## IMS Collections (2008)

### BibTeX

@MISC{Bhamidi08imscollections,

author = {Shankar Bhamidi and Peter Ralph},

title = {IMS Collections},

year = {2008}

}

### OpenURL

### Abstract

Brownian motion on disconnected sets, basic hypergeometric functions, and some continued fractions of Ramanujan

### Citations

801 | Probability: theory and examples
- Durrett
- 2010
(Show Context)
Citation Context ... with this rate of growth, for example, the standard log-normal distribution has k th moment e k2 2 , as does the discrete measure which assigns mass proportional to e −k2 2 at the points ek , k ∈ Z, =-=[12]-=-, 2.3e. From Proposition 5.1 we would expect informally that the moments of ξt should converge to those of a Brownian motion at time t as q ↓ 1. Recall that cq = q−1 (q − 1) 2 (1 + q) and observe that... |

374 |
Quantum Groups
- Kassel
(Show Context)
Citation Context ...logue of the positive integer n, through to the very deep, such as certain quantum groups (which are not actually groups in the usual sense) being the “q-deformations” of appropriate classical groups =-=[9, 35, 40]-=-. For a very readable introduction to q-calculus see [36], and for its relation with q-series, see the tutorial [45], or the more extensive books [30] or [2]. What we need for our purposes is given in... |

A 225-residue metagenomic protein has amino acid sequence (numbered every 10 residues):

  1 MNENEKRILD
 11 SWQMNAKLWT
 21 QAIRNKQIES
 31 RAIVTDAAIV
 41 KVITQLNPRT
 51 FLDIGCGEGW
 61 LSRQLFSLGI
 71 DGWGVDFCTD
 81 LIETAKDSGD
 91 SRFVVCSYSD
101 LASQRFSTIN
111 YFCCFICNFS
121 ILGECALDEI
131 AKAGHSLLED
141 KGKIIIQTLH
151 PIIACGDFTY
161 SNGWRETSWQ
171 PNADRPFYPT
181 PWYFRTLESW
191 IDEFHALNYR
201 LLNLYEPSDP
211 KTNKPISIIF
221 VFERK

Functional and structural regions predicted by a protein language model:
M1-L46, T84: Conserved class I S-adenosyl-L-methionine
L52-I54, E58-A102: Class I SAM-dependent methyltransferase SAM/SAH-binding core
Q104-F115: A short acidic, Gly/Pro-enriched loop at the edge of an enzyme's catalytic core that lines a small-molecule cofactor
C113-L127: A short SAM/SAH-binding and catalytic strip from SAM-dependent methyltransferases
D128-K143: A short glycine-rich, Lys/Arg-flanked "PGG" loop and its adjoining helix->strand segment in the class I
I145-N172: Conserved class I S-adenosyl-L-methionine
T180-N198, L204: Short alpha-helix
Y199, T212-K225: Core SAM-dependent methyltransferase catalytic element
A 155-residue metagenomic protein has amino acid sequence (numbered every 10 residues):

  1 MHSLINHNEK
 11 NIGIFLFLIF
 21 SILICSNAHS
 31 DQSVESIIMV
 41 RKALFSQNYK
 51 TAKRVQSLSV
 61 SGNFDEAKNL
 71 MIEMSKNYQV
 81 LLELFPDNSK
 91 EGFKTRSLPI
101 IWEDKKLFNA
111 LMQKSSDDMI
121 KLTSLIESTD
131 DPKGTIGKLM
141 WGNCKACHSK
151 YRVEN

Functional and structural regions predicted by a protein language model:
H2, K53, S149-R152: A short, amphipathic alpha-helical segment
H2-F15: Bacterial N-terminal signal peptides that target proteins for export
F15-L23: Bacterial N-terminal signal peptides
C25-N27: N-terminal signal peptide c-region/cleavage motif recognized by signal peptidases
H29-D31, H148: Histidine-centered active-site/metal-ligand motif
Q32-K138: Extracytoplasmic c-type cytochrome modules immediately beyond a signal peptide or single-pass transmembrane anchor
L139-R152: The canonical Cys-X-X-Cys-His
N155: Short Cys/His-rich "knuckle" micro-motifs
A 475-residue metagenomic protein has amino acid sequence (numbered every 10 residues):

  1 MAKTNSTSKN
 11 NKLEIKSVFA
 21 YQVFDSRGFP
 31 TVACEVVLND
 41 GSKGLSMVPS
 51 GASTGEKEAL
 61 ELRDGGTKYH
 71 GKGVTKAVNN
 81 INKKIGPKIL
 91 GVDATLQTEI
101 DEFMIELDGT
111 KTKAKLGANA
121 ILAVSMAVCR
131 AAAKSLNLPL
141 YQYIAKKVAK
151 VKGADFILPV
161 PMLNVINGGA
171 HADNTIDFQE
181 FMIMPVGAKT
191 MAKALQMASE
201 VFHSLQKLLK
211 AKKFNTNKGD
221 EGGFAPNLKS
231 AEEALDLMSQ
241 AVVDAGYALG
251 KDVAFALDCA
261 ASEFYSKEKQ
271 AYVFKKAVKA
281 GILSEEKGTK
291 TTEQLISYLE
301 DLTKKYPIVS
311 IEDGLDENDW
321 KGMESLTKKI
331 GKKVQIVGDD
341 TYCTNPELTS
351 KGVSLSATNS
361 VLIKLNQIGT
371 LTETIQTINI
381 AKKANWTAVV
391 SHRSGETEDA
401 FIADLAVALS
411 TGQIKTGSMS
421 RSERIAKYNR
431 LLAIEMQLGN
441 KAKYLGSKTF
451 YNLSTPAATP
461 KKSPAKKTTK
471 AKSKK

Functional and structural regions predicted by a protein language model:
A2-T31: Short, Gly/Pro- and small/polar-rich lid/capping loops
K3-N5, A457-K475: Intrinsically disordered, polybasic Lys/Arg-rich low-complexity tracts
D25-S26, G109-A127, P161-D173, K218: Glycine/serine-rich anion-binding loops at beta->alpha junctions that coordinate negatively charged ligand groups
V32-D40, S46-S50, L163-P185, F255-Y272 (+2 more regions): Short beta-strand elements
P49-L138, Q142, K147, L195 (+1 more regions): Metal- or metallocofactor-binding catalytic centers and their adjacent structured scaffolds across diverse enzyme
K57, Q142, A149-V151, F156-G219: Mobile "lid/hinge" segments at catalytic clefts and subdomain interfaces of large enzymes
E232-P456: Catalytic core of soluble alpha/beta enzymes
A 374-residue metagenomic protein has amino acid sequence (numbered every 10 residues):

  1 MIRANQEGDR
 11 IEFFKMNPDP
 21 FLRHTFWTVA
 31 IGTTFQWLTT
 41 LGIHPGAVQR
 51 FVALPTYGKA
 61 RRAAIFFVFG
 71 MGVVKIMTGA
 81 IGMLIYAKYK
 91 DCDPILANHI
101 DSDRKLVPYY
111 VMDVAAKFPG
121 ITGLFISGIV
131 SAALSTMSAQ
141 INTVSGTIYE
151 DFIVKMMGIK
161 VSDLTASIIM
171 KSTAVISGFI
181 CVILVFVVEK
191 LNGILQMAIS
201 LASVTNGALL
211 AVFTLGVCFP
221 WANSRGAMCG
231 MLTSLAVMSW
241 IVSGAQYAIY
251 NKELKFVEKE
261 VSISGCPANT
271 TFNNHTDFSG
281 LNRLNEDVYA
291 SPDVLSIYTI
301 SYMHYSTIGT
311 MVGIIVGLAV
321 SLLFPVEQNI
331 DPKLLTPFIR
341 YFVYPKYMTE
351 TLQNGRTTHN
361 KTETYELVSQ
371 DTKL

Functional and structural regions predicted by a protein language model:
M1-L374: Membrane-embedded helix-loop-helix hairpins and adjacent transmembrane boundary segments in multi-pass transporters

189 |
Di usion Processes and their Sample Paths
- Itô, McKean
- 1965
(Show Context)
Citation Context ...bounded below is similar.44 S. Bhamidi, S. N. Evans, R. Peled and P. Ralph The process ξ is constructed as a time-change of standard Brownian motion, a class of processes described in Itô and McKean =-=[34]-=-, and that has been studied variously as “gap diffusions” [44], “quasidiffusions” [7, 46, 47, 48, 49, 50, 55], and (one-dimensional) “generalized diffusions” [65, 66, 67, 68]. The process ξ that we st... |

106 |
Lectures on quantum groups
- Jantzen
- 1996
(Show Context)
Citation Context ...logue of the positive integer n, through to the very deep, such as certain quantum groups (which are not actually groups in the usual sense) being the “q-deformations” of appropriate classical groups =-=[9, 35, 40]-=-. For a very readable introduction to q-calculus see [36], and for its relation with q-series, see the tutorial [45], or the more extensive books [30] or [2]. What we need for our purposes is given in... |

77 |
Quantum Calculus
- Kac, Cheung
- 2002
(Show Context)
Citation Context ...as certain quantum groups (which are not actually groups in the usual sense) being the “q-deformations” of appropriate classical groups [9, 35, 40]. For a very readable introduction to q-calculus see =-=[36]-=-, and for its relation with q-series, see the tutorial [45], or the more extensive books [30] or [2]. What we need for our purposes is given in Section 11. The interplay between q-calculus (that is, q... |

37 |
The classification of birth and death processes
- KARLIN, J
- 1957
(Show Context)
Citation Context ...l-known spectral representation of transition probabilities of a unilateral birth-and-death process, for which the appropriate eigenfunctions are a family of orthogonal polynomials (see, for example, =-=[37, 38, 39, 62]-=-). If we kill X at q−n for some n ∈ Z to obtain a process on {q−n+1, q−n+2 , . . .}, then the corresponding unilateral birth-and-death process has a specialization of the associated continuous dual q-... |